established library use rules, nor will they code, segregate, or in any other way limit
access to materials in the collection.
Weeding and Replacement
While the library attempts to retain copies of all standard and important works, it
makes no attempt to replace each book withdrawn due to loss, damage or obsolescence.
Weeding of the collection is done on a regular basis. The decision to replace a withdrawn
title is based on these selection criteria, and may result in an exact replacement, a
newer edition, or a different title or subject entirely.
Replacement of lost or damaged material by the customer is similarly subject to these
criteria. The library encourages replacement with the same or material of equal value
rather than in cash. All proposed replacements are subject to approval by the librarian.
Several factors are considered in both weeding and replacement:
- Is the material obsolete and how much other current material on the subject is in the
- Does the material have historical value that warrants replacement or retention and
- Is the material indexed?
- Is cost of replacement or alternative material prohibitive?
- Is the material required for education courses?
The Continuous Review, Evaluation, and Weeding (CREW) method for weeding
books will be followed as much as possible. The CREW method can be found in
the books Evaluating and Weeding Collections in small and medium-sized
public libraries: the CREW Method by Joseph P. Segal.
A wide variety of materials to satisfy the informational, recreational and cultural
needs of children from preschool to age twelve are selected for the children's collection.
The library provides for children of different abilities and potentials, as well as from
different backgrounds, but emphasizes the selection of quality materials.
The collection consists of picture books, books for beginning readers, fiction and
nonfiction books for more advanced readers, reference works, periodicals, and non-print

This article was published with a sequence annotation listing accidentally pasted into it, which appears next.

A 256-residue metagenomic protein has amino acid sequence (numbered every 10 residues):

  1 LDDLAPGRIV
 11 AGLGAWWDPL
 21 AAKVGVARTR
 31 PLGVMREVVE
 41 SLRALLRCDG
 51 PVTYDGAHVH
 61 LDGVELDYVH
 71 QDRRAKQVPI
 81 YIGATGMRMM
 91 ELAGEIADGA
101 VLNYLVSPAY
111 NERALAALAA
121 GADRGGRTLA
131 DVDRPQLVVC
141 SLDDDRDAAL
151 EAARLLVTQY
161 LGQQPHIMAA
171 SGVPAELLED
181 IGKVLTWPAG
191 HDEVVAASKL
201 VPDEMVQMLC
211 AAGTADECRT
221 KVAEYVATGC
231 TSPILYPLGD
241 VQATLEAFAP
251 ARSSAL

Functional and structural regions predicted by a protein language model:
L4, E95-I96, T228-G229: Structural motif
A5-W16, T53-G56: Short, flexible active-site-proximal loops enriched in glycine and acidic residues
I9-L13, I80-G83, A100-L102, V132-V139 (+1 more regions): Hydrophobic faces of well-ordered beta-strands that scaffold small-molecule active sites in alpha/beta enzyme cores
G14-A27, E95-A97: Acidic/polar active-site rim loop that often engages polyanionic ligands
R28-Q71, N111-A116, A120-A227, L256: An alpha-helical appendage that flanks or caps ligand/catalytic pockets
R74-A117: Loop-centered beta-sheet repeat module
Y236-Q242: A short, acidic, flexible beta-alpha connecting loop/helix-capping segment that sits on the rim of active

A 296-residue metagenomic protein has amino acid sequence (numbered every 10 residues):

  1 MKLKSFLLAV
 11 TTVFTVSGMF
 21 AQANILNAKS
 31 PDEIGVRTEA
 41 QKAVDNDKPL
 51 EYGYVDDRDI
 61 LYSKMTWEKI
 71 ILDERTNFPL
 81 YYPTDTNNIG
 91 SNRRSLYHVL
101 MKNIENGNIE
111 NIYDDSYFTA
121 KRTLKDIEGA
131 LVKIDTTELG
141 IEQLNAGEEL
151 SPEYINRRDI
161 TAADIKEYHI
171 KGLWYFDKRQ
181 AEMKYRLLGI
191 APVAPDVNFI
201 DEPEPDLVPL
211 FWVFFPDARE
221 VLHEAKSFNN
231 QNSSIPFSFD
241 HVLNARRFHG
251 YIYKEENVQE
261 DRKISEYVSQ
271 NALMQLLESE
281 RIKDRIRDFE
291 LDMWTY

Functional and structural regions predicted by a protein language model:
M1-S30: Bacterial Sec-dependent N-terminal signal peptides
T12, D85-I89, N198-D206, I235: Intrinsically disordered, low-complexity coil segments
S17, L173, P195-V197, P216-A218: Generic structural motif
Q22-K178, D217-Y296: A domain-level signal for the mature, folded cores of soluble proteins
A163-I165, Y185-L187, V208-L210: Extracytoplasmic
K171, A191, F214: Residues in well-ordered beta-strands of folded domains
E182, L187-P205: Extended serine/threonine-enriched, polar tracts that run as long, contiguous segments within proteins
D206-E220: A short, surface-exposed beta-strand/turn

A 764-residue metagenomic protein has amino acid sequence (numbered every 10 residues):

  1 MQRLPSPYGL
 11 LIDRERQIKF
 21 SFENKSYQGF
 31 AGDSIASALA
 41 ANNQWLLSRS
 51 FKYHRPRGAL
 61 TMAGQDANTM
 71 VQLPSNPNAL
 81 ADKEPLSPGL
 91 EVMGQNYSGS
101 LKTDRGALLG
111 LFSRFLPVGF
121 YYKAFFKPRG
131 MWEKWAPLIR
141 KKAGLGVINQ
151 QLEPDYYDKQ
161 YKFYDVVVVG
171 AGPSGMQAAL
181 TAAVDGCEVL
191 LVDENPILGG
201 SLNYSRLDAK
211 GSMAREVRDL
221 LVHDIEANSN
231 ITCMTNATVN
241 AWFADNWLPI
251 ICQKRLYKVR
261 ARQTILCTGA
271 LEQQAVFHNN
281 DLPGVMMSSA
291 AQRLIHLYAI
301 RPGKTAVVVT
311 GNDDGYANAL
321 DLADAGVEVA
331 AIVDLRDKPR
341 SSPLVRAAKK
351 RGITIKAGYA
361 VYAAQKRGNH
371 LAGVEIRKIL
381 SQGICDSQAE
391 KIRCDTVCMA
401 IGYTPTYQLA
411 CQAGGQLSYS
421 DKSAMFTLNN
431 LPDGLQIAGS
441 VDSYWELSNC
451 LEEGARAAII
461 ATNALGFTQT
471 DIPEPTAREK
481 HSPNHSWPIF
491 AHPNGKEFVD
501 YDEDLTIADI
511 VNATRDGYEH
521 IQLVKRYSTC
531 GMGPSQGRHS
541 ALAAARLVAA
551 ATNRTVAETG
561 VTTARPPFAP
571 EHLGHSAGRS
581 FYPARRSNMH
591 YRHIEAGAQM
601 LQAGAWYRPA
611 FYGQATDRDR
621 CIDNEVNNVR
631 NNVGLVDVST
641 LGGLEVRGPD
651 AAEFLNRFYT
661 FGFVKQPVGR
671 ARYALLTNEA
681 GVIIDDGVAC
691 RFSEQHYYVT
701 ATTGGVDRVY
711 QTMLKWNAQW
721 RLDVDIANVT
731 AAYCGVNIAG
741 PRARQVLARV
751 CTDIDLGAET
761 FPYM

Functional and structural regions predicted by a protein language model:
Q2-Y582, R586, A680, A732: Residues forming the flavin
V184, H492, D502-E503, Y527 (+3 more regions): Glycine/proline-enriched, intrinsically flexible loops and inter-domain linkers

materials. Special attention is given to selection of award winning books such as Newbery
and Caldecott, especially those included in the Children's Catalog.
The three local elementary schools utilize the Accelerated Reading Program. An effort is
made to have as many of the titles from the three Accelerated Reading lists as possible
for our customes. However, all selection criteria are considered when making selections.
Not all Accelerated Reading titles are maintained in the childrens collection, just
the more popular ones, classics and the titles of more lasting value.
The library recognizes the importance of fiction and the need to satisfy readers of
differing tastes, purposes, interests, and reading levels. With these considerations in
mind, continual use is made of book reviews, authoritative discussions of literature,
pertinent bibliographies, publishers' announcements, and requests from library customers.
These criteria are applied to the selection of titles retained in the permanent library
collection. More ephemeral titles are supplied through the lease plan.
Format is not a primary consideration in the selection of library books, although it
does of course influence selection, an effort is made to select books which are hard
bound. In some instances, when only paperbound editions are available, the library will
purchase paperbound editions. Mass-market paperbacks and board books are put in the
Paperback Collection. Only books in the traditional rectangle-shape will be added to the
collection. No special shaped book, soft plastic or board book will be added to the
Periodicals (Magazines and Newspapers)
While every effort is made to stock those periodicals which are determined necessary to
meet the needs of the community served, obviously not every title available can be
selected. For this reason, primary emphasis is placed on those titles which are indexed in
various periodical indexes, or with such popular appeal that they are essential in any
library. Both adult and children's titles are selected.
Because of the wealth of information contained in periodicals in every conceivable field
of scholarship, technology and interest, careful consideration is given to get the most
for the money and still cover every needed requirement. Where only occasional or moderate
interest or need exists, the library will rely on the use of interlibrary loan to fill
individual requests. It should be kept in mind that the initiation of a subscription is
not a one-time transaction, but commits library funds for the indefinite future. The
multiplicity of new serial titles, the potential obligation to maintain back issues,
escalating prices, as well as the required space to maintain and store back issues makes a
high degree of selectivity mandatory. Therefore, insofar as space and funds permit, and